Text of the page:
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Schammasch - Sic Lvceat Lvx


by Matt Hensch

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"Sic Lvceat Lvx" is one of those albums that had a chance to be incredible. I'm no expert on Schammasch, whose style apparently evolved into an avant-garde black metal direction, and would thus be more interesting than this. "Sic Lvceat Lvx" sounds like an album that has neither a head nor feet to keep it balanced. I suppose the best way to describe it is that it sounds like forty minutes of thirty-second snippets of actual songs that we never get to experience. Everything in the album lacks pacing, nuance, any sense of resolve, or even a reasonable foundation to set the base of Schammasch's gospel. The black/death metal model on which Schammasch thrives does the auditory equivalent of sit and stare at a wall.

Schammasch's efforts here come off more as assortments of basic black/death metal bits than multilayered tracks that have depth or imagination. The opening songs are perfect examples of what "Sic Lvceat Lvx" does best, as the direct, mid-tempo riffs that are everywhere puff along without having any sense of meaning or poignancy. Most of these tracks are geared to support this minimal instrumental attack while the vocalist, whose hateful yelps are decent, smears himself over the by-the-numbers approach. The riffs in general sound like connectors to better sequences that never appear. They are too straightforward and basic to elicit a response, and their effectiveness takes a dive after being the focal point for eighty percent of the record. The production has some meat to its bones, although it entombs the occasional decent riff with the simpler parts that have a stranglehold on this.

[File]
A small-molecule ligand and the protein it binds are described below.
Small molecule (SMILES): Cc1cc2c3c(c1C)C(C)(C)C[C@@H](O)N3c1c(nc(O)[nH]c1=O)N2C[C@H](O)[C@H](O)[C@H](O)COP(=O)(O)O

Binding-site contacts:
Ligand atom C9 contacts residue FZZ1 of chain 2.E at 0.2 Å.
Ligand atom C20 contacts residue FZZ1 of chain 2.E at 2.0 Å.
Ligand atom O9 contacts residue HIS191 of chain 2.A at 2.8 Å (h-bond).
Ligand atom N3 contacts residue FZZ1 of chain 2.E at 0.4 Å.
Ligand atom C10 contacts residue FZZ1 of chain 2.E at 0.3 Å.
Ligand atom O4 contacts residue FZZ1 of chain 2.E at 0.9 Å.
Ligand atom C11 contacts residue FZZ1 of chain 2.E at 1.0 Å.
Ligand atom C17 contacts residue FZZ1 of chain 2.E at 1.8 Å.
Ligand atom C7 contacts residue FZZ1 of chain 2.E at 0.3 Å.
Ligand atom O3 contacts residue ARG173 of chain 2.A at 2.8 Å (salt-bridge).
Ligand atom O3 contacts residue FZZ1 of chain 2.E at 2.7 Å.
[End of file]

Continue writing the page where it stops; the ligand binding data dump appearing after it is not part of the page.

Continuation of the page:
Schammasch begins to stir once it reaches "INRI" and "The Venom of Gods," as the black metal motifs begin to make an appearance. Blast beats and chaotic riffing happen underneath the plodding, basic riff attack, but it's all just for secondary effect and it's not enough to conquer the dull musical standards. "The Venom of Gods" would have been much better if parts weren't stitched to its rump just to beef up the running time; sequences here could have been cut up and made into other tracks. A few decent riffs and ideas are hidden beneath the excessive baggage, but it's not worth the struggle to dig. It even becomes difficult to judge the quality of the performances, because Schammasch makes no attempt to do anything other than frolic around. An excellent representation of the void in more ways than one.

Schammasch - Sic Lvceat Lvx
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